Most government employers that offer retiree health benefits pay as the insurance premiums come due. It’s known as “pay as you go.” As we mentioned above, the bills tend to go up each year as health care costs rise and life expectancy improves.
However, there are some efforts to tackle this long-term debt.
At the state government level, Brown has been moving toward a prefunding approach more like that used for public employee pension funds. He’s negotiated deals with prison guards, engineers, scientists and highway patrol officers.
In late 2016, he struck a deal with the state government’s biggest union, Service Employees International Union 1000, which represents 40 percent of state workers. That agreement calls for phasing in payroll deductions for retiree health care over several years, extending the period to qualify for retiree health benefits and reducing the state’s subsidy for health insurance.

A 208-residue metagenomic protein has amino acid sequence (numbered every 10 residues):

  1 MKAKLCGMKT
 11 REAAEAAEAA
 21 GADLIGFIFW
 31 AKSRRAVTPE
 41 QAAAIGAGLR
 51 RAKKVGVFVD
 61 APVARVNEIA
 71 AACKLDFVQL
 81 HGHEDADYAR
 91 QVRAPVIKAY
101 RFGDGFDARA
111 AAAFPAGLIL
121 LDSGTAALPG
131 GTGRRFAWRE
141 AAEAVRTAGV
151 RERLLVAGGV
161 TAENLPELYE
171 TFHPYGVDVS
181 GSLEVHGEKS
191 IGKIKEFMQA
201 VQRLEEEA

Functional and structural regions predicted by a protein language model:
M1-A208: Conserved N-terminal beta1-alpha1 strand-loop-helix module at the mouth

The state controller supports this approach. She estimates that if the state were to fully pre-fund retiree health debt, the state could save more than $26 billion, or 34 percent.